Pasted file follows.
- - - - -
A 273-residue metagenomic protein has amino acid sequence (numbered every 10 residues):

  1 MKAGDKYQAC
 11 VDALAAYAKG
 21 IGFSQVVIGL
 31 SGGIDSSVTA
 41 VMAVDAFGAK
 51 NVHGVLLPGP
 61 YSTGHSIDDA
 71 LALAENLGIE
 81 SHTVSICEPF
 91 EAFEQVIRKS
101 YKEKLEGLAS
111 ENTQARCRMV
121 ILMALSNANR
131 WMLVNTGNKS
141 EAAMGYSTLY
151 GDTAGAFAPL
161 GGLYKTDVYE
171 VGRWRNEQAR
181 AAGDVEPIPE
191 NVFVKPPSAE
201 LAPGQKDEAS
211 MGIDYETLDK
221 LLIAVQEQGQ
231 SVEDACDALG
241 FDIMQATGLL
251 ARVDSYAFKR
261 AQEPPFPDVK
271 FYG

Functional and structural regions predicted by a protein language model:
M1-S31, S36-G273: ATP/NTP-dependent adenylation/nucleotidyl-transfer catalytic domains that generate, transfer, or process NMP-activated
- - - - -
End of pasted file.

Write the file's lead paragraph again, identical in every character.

A 273-residue metagenomic protein has amino acid sequence (numbered every 10 residues):